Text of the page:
Once, I saw my husband showing our daughter some YouTube videos of the rides at a local theme park. These were not the new wild rides, but the slow kiddie ones. He pointed out the details. “See, you drive around in a loop,” he said. She stared at the screen intently.
Later, when we visited that theme park, my daughter confidently got in line for ride after ride. This was somewhat of a shock, as she’s typically pretty anxious when trying something new. Those boring YouTube videos really helped — being able to see exactly what she was in for ahead of time helped calm any nerves.
Jamie, a mum of a four-year-old with an anxiety disorder, tells me this is actually her favourite parenting hack.
“I YouTube the shit out of any activity we’re doing,” she says. “I’ll Instagram her new dance teacher. I’ll YouTube Disneyland’s Bibbidi Bobbidi Boutique. I show, show, show in advance. It works every time.”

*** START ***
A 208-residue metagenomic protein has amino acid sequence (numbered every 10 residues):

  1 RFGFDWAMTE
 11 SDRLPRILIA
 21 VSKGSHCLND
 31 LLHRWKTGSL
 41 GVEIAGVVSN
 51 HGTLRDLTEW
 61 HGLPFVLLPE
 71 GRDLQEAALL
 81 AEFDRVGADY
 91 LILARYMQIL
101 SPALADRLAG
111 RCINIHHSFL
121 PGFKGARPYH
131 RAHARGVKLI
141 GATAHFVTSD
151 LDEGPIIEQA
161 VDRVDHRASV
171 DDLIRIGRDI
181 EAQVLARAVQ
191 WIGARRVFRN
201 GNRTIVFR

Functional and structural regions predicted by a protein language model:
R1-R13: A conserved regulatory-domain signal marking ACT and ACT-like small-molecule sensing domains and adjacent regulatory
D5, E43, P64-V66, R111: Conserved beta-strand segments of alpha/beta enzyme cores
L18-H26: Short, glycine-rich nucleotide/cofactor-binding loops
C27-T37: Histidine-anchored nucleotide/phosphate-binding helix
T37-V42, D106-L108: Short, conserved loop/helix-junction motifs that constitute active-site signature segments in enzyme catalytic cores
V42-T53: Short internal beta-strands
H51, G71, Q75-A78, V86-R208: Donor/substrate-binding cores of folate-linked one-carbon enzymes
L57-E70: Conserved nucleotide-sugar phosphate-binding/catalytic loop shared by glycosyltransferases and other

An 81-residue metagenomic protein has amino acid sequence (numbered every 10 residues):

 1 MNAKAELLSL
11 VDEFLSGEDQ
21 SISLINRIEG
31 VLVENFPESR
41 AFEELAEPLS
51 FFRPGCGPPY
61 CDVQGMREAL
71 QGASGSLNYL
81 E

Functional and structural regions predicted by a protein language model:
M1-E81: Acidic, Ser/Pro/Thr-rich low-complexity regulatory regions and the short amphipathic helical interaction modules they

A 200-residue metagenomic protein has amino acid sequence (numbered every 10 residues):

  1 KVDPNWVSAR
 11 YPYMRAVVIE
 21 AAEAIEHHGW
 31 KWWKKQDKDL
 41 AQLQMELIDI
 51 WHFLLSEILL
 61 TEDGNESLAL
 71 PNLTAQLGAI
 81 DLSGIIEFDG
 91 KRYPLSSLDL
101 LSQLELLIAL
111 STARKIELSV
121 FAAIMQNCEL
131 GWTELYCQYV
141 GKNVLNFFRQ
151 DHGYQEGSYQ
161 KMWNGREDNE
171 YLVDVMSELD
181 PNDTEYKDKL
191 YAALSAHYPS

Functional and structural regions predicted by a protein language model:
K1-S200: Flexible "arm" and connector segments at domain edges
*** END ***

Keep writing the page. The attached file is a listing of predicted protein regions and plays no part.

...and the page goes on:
Nowadays you can find a video for just about anything your kid is about to experience, whether it’s going through airport security, ride the subway in New York City or visiting the dentist for the first time. Pictures and maps can help, too. (You might scroll through a location’s images on Instagram or Google.)
The trick is to over-prepare them for the activity. Show them the waiting area. Tell them who will be there. You want them to be like, “OK, OK Mum/Dad. I get it.”
Then hopefully, your kid will enter the new place, take a sigh of relief, and say, “Oh, I’ve seen this before.”